Saturday, July 15, 1871
'for the Geysirs with an English party'
Most tourists went directly from Reykjavik to these unusual and striking thermal pools and spoutings. The Morris party went directly into Njala country. They did stop at the Geysirs ten days later, but Morris was not happy about it. See his scornful comments in entries under July 25.
'the little beast'
As Morris's footnote here tells us, he shipped this horse back to England. May Morris, in her Introduction to the IJ, has a wonderful description of the little horse at Kelmscott, fat and contented though perhaps a bit lonely. And she adds, 'it was long a grief to us children to know that the fate of many of his fellows when sold to the Scottish dealers was to go down into the mines where they never saw daylight again.' (Introduction, pp. 28-9). Morris himself had made a similar point in a later entry, at Monday, July 25: 'They are bought principally for work in the coal mines; it seems rather too hard a fate for the spirited courageous little beasts.' It's interesting that he chose to omit this observation from the fair copy he sent to Georgiana. May's footnote on p. 61 brings it back into the record.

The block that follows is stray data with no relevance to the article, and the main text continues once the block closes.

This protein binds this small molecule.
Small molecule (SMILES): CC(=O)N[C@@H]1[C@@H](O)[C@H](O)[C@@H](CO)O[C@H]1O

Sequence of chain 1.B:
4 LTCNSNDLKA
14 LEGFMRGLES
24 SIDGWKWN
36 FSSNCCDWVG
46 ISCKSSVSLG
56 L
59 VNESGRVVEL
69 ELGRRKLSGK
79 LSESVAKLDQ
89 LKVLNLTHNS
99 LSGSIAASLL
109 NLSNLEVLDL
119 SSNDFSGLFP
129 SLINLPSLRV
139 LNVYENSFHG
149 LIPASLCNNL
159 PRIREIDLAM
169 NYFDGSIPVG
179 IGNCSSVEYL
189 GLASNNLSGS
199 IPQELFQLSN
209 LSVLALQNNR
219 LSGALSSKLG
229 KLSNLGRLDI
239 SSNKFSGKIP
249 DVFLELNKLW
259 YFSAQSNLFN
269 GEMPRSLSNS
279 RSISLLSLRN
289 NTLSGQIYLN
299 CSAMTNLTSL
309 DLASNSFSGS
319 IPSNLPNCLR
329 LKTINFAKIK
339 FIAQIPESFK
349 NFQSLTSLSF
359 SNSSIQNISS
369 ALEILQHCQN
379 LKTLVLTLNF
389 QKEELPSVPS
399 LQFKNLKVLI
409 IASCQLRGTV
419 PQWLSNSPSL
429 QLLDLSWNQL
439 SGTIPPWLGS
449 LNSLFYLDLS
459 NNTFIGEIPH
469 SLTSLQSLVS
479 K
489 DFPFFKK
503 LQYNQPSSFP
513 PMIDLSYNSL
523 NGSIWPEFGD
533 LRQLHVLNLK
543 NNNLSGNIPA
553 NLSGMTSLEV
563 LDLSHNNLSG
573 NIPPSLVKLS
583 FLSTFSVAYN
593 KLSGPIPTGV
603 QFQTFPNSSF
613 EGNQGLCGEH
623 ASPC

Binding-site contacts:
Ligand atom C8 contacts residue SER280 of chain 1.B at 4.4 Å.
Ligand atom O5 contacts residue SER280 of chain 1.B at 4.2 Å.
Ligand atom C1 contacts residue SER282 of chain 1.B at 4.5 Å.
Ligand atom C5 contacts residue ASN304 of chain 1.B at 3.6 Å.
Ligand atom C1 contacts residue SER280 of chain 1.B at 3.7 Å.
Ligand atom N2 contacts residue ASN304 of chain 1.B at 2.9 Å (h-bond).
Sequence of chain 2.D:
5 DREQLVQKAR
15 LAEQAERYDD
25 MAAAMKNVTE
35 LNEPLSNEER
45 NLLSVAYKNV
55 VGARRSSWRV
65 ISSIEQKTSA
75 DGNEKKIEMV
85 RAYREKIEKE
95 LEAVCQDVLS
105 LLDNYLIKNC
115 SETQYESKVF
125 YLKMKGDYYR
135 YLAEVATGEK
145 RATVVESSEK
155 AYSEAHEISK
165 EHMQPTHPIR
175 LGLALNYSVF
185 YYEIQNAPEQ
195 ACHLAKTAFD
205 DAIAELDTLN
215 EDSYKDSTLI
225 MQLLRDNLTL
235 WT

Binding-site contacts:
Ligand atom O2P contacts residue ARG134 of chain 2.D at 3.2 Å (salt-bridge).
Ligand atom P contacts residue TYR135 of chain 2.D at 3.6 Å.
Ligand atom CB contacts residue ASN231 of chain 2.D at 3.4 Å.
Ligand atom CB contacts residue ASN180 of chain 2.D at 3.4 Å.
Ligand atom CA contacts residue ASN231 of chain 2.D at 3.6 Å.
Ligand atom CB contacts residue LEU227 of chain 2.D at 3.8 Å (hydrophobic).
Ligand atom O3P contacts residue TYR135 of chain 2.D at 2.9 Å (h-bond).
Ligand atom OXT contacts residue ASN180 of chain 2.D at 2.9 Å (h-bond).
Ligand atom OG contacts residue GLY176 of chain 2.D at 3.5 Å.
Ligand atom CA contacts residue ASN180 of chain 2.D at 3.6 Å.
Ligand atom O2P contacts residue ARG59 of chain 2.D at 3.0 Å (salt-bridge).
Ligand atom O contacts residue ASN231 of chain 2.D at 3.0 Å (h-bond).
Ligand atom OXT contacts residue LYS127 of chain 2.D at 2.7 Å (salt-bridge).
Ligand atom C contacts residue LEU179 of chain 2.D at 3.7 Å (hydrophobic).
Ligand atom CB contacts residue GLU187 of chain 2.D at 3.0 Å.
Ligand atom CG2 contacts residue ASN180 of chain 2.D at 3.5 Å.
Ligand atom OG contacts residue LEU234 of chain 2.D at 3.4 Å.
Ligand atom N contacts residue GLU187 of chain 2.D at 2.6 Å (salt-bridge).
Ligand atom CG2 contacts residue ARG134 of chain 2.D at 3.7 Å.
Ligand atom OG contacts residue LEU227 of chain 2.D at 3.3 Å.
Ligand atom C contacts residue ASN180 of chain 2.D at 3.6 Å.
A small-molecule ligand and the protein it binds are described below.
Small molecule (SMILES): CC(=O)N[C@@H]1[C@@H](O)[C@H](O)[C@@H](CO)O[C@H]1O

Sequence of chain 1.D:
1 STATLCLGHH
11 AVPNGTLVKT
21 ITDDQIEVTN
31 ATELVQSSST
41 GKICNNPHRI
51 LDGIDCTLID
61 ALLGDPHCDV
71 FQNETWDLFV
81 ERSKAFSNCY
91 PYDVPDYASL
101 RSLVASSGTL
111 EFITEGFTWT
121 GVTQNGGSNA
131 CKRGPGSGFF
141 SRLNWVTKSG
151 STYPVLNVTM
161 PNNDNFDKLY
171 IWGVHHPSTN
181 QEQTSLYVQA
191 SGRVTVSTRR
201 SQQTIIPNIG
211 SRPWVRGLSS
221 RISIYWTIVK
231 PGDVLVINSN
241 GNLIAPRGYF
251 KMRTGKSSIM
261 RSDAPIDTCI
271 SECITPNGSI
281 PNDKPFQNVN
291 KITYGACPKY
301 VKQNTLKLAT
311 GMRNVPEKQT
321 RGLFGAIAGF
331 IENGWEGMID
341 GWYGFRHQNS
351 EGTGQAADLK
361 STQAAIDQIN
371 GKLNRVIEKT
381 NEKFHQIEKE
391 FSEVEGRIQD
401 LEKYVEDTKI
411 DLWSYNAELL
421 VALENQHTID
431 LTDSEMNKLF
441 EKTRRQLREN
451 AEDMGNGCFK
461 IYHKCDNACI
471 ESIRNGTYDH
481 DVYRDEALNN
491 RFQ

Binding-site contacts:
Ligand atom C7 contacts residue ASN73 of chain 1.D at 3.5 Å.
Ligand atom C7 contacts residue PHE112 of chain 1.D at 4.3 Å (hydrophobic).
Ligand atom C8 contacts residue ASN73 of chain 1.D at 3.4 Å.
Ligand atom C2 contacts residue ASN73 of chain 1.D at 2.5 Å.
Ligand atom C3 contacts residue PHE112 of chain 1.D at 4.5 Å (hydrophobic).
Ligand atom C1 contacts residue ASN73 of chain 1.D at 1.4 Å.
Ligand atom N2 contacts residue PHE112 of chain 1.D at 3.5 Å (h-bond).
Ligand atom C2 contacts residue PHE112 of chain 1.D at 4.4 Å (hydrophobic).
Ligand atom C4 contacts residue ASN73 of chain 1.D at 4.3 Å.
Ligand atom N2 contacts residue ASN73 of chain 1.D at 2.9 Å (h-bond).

'a mocking stock, an abusing block'
Morris, playfully, and surely with Georgie in mind, often casts himself in such terms, as an ineffectual and over-weight bumbler, one who loses his gear and goes off to write in his journal while the others set up camp, and so forth. This is not the 'club-man persona' that Purkis detects in the IJ (The Icelandic Jaunt, p. 11).
'hidden and mysterious parcel in its bowels'
Morris's long and elaborate description of this parcel and of the wild hilarity of the companions when they discover its contents, a kind of mock-heroic narrative, seems a puzzling addition to a travel narrative, until we recall that Georgie would appreciate Morris's sense of the absurd, would be pleased to enter the circle of laughter. At any rate, Morris thought that was the case.
'most noteworthy of them was Jon Sigurdson'
There's a statue of this man in Parliament Square in the center of Reykjavik. Jon Sigurdsson (1811-79) organized and led Icelandic resistance to Danish rule, and his political work led in 1874 to a Constitution that granted Iceland partial independence. His birthday, June 17, is Iceland's Fourth of July, and Jon's picture graces Icelandic stamps and its 500 Krona banknote. That Morris would devote three lines to Jon, the most important and revered Icelander of the 19th century, and 40 lines to a carton of mis-sent scents seems rather unfortunate, but again we're reminded that Morris was writing for Georgie rather than posterity. Jon was the editor of the Icelandic journal, Ny Felagsrit, that published Morris's 'Iceland First Seen' ('I Landsyn vid Island') in 1872. See my note, above: 'the mainland, a terrible shore indeed,' under Wednesday, July 12.